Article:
In the identifying process (step S1017) of the card mode, a feature code which is used for identification can be more easily set as compared with the other identifying processes (steps S1012 and S1014). Since the identifying process (step S1017) of the card mode is a process after the other identifying processes (steps S1012 and S1014) were executed, it is sufficient to have a function of an extent such that whether the received data coincides with the card mode or not can be checked. A large number of feature codes for identification are not necessary for such an identifying process. Therefore, there is an advantage such that a dictionary can be easily constructed. Such an advantage is suitable for a situation that is peculiar to the printer such that the kind and use of the card mode depends on the selection of the user.

The card mode is a mode which can be used when the emulation of the necessary mode is stored into an IC card and the card is inserted into the printer. Therefore, in the case where the card is not inserted, the identifying process can be performed on the assumption that this mode is not used. For the identifying process, the reduction in the target for identification has effects such that the identification ratio is improved and the identifying speed is also improved. Therefore, by taking a proper measure in accordance with the presence or absence of the card, the identification can be executed more efficiently.

The control tower 1005 of the printer has an interface to check whether the card has been inserted or not. When the card is not inserted, by reducing the identification target mode from the identifying process of the mode identifier 1004, the efficient identifying process can be realized. That is, as compared with the case where the card has been inserted, the identifying process in the case where no card is inserted has the following advantages.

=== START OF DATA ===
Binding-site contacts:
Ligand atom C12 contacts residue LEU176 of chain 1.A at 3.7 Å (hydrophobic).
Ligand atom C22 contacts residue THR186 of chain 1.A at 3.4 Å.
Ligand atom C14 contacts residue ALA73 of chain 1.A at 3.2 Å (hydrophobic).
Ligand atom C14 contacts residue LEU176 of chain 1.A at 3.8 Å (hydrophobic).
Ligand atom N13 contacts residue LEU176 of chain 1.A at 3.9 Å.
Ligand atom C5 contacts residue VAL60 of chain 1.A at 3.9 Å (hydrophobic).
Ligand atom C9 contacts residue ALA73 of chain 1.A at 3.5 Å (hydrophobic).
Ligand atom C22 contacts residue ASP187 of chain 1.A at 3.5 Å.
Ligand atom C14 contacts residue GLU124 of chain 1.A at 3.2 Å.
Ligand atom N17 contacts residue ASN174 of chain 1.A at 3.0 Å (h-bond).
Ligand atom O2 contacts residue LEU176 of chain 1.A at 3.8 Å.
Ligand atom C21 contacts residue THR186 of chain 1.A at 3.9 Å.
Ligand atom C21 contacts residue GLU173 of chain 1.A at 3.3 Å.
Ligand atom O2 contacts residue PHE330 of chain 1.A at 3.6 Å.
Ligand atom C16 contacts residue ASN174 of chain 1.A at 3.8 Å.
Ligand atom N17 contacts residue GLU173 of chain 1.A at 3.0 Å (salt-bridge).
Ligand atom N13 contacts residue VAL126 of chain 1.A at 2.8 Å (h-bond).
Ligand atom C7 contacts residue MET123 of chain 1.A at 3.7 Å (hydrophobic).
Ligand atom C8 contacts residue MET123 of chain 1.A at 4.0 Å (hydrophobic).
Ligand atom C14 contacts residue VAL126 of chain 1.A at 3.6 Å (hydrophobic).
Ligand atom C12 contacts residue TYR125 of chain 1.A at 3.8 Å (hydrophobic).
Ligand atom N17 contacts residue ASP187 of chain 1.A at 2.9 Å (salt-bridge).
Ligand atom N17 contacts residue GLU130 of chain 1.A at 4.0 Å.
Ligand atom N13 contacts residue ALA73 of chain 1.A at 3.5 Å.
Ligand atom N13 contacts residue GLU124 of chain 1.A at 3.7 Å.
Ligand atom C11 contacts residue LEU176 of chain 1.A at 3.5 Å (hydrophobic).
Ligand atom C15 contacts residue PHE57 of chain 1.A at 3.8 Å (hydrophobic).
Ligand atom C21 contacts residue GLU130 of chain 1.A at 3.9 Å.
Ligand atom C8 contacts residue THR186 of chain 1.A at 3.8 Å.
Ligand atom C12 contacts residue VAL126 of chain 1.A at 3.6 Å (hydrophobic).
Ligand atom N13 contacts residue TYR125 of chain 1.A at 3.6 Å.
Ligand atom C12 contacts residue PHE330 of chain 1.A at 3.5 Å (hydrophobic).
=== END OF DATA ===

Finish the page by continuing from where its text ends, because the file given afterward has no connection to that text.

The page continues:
(1) By omitting the identifying process taking the card mode into consideration, the identifying speed is increased.

(2) In the identifying process (step S1014) taking the built-in modes into consideration which has already been described before, the threshold value upon identification of the modes A and X or the modes B and X decrease and a probability such that the identification is impossible is reduced, thereby improving the identification ratio and the like.

Therefore, there is an effect such that the efficiency of the processes is improved.

According to the embodiment 2 as described above,

1. The sequence logical process in which the inherent control code and control code sequence are set to features is used in the identifying process, so that a high identification ratio and a high identifying speed can be realized.

2. Since the identification of the card mode is executed by the sequence logical process in which the control code and control code sequence existing in the card mode are set to a feature for identification, the dictionary can be easily constructed and can be realized by a simple program and a memory. Therefore, the embodiment 2 is suitable for a situation which is inherent in the card mode having the selection right regarding whether the user uses the card mode or not.

3. By making a structure of the identifying processes such as identifying process taking all of the modes into consideration, identifying process taking the built-in modes into consideration, and identifying process taking the card mode into consideration, it is possible to apply to a situation which is peculiar to the field of the printer such that high identification ratio, high identifying speed, and existence of the card mode.

Embodiment 3!